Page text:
Environment variables can be referenced on the command line.
This allows you to set an environment variable outside of Memory Validator (cmd prompt, batch file, etc) and then reference it on the command line.
If the BUILD_DIR environment variable is set to e:\dev\debug the above would evaluate to -program e:\dev\debug\testProgram.exe
There are situations where you it isn't desirable, or possible to set the environment variable value prior to starting Memory Validator.
In those situations you can set the environment variable on the command line using -setenvironment.
-setenvironment BUILD_DIR=e:\dev\debug -program %BUILD_DIR%\testProgram.exe
If you are running from a command prompt, or batch file, or any process that will handle environment variable substitution using %ENV_VAR% you will find that referencing the environment variable on the command line won't work when using -setenvironment, because by the time Memory Validator sees the command line the %ENV_VAR% values have already been substituted.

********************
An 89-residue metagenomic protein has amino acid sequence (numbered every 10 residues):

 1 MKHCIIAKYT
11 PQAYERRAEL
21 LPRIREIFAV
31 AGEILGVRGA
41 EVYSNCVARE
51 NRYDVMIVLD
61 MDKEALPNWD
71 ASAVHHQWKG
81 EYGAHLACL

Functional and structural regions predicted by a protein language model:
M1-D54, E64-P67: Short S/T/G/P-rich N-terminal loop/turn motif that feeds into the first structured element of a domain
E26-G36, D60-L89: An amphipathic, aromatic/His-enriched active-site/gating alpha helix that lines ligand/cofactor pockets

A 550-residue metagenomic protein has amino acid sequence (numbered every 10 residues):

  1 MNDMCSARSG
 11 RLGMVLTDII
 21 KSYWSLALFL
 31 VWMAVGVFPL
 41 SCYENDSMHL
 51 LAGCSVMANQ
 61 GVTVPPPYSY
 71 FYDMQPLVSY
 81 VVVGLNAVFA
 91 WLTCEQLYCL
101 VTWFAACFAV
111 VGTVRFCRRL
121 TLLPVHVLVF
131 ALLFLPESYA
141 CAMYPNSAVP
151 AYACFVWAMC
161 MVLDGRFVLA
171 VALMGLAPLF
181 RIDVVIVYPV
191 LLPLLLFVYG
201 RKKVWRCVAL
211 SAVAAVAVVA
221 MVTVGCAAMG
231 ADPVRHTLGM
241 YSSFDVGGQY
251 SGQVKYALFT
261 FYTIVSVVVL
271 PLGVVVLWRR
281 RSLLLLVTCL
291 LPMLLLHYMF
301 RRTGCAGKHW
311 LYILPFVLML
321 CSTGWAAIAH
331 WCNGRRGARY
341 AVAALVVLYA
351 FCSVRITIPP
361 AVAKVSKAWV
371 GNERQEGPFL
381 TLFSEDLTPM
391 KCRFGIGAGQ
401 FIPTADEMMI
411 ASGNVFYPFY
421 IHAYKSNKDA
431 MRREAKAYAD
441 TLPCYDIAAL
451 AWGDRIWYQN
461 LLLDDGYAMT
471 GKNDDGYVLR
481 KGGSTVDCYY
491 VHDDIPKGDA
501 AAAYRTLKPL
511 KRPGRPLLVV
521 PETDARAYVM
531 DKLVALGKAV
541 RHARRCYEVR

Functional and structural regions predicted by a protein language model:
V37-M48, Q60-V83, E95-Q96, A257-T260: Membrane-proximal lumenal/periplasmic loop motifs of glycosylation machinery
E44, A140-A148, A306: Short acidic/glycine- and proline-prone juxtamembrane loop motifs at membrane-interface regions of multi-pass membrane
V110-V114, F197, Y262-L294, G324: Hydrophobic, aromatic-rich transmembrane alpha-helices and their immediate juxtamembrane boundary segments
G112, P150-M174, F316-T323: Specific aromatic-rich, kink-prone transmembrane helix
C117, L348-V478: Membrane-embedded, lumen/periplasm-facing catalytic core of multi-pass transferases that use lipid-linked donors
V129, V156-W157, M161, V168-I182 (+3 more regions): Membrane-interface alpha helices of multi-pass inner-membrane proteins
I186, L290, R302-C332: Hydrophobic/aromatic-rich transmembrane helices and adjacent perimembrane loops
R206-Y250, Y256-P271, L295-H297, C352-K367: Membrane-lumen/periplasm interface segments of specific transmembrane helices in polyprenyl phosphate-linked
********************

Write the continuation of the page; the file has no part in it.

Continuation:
To get around this, using $ENV_VAR$ instead of %ENV_VAR%.
-setenvironment BUILD_DIR=e:\dev\debug -program $BUILD_DIR$\testProgram.exe
Set environment variables for Memory Validator, as a series of name/value pairs.
Use this option once for each environment variable you wish to set.
Usage of -setenvironment for any environment variable must appear on the command line prior to any reference to that environment variable on the command line.
To pass quotes along with the string, escape a pair of inner quotes like the example below
-setenvironment "APP_COMMS=ON; APP_DEBUG=OFF;"
-setenvironment "APP_MSG=\"A quoted string with spaces\";"
Note that this is not the same as -environment, which allows you to specify environment values that you can pass to the program being launched.